WASHINGTON — Legal opinions vary widely on what the U.S. Supreme Court’s mandate of nationwide same-sex marriage will mean for pastors and government officials authorized to perform weddings.
Some legal experts say government officials charged with performing weddings could lose their jobs for refusing to marry gay couples. But others believe both ministers and government officials likely will have freedom not to perform same-sex marriages that violate their religious convictions.
And some experts believe pastors who refuse to solemnize same-sex marriages could face government repercussions.
The court’s majority opinion, written by Associate Justice Anthony Kennedy, states that “religions” and “those who adhere to religious doctrines” may “continue to advocate with utmost, sincere conviction that, by divine precepts, same-sex marriage should not be condoned. The First Amendment ensures that religious organizations and persons are given proper protection as they seek to teach the principles that are so fulfilling and so central to their lives and faiths, and to their own deep aspirations to continue the family structure they have long revered.”
The ruling added, however, that the Constitution “does not permit the state to bar same-sex couples from marriage on the same terms as accorded to couples of the opposite sex.” There is no specific statement regarding who would be required by law to perform a same-sex wedding.
Dissents by both Chief Justice John Roberts and Associate Justice Clarence Thomas criticized the majority’s apparent disregard for religious liberty, noting that the majority defends religious individuals’ right to advocate and teach their views without also protecting the right to live out those beliefs. Thomas, joined by Associate Justice Antonin Scalia, said “the majority appears unmoved” by the “inevitability” that “individuals and churches [will be] confronted with demands to participate in and endorse civil marriages between same-sex couples.”
Roberts, joined by Scalia and Thomas, wrote, “People of faith can take no comfort in the treatment they receive from the majority today.”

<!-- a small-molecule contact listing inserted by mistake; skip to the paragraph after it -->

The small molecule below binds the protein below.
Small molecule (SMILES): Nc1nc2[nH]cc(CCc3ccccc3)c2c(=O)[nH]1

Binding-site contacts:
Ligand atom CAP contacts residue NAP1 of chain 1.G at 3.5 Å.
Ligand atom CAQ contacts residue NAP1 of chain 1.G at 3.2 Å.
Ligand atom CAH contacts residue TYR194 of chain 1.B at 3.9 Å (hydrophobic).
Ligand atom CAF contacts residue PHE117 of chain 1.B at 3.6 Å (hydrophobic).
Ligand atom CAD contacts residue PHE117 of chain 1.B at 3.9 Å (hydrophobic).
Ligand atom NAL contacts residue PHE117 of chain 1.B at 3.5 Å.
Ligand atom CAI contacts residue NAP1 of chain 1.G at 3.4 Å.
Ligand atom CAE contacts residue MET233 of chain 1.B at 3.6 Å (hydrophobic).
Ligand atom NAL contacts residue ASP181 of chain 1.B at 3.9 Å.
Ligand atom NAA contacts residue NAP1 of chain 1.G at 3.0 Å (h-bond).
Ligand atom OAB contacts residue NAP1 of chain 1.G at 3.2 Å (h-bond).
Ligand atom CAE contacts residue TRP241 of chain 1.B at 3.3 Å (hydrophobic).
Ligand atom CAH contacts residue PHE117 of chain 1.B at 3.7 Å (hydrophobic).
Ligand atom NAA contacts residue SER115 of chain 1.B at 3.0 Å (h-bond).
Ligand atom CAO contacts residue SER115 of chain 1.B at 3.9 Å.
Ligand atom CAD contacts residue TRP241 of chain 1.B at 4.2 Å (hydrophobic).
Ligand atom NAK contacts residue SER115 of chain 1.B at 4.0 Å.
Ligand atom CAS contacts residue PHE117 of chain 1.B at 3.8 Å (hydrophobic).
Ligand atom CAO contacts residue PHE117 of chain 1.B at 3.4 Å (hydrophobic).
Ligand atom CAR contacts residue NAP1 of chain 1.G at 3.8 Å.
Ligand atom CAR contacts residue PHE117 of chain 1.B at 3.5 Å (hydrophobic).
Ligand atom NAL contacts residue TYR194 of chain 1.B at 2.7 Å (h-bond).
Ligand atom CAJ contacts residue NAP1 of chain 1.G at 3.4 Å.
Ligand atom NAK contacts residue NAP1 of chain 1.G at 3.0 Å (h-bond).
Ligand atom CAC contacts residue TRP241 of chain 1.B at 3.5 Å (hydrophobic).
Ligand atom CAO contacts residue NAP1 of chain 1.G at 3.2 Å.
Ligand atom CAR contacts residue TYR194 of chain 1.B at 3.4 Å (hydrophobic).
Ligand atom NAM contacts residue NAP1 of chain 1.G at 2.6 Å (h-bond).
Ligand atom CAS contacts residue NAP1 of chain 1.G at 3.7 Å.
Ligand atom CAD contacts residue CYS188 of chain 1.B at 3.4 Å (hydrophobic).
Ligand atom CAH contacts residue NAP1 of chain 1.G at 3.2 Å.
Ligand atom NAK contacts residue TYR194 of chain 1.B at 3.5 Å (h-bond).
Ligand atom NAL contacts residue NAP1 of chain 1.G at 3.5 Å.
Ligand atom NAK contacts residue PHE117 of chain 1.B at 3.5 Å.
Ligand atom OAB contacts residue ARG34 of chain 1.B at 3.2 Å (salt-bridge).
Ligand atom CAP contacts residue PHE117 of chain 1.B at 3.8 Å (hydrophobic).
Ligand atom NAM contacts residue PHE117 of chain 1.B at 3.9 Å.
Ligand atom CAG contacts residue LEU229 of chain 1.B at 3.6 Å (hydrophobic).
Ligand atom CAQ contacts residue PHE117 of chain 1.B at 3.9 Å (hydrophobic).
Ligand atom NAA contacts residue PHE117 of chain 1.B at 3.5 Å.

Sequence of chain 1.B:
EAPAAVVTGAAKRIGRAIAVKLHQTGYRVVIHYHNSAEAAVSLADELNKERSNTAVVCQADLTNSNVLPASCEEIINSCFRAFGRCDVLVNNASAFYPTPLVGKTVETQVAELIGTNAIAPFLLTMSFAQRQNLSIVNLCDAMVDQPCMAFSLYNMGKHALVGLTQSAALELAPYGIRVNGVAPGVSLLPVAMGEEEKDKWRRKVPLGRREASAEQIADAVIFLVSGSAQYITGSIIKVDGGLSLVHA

Scalia’s dissent noted that “not a single evangelical Christian” had a say in the court’s opinion, as none of the nine justices are evangelicals.
Mike Whitehead, an attorney in Kansas City, Mo., said that the oral arguments in the cases known as Obergefell v. Hodges “made clear that the federal government position would be to require that public officials who are authorized to perform marriages must also perform same-sex marriages, regardless of an individual official’s religious conscience. Conscientious objectors could face firing, fines or worse.”
By surveying marriage statutes in five states — Tennessee, Ohio, Texas, Wyoming and Rhode Island — it is estimated that an average of at least 907 public officials per state are authorized to perform weddings. That figure excludes former public officials authorized by the statutes to perform weddings as well as clergy members, who are also referenced in the statutes.
If the estimate reflects the number of government employees authorized to solemnize marriages across all 50 states, tens of thousands of public officials could be compelled to marry gay couples if Whitehead’s assessment is correct.
Public officials empowered to perform marriages, Whitehead said, may be able to refuse to perform any weddings, but an official who performs only heterosexual marriages likely will be declared in violation of the Constitution.
Whitehead cited events in North Carolina as a microcosm of what could happen across the nation. Last fall, the state’s 670 magistrates received a memo from North Carolina’s Administrative Office of the Courts stating that because a federal court had legalized gay marriage in the state, magistrates were required to perform same-sex weddings or face possible criminal prosecution.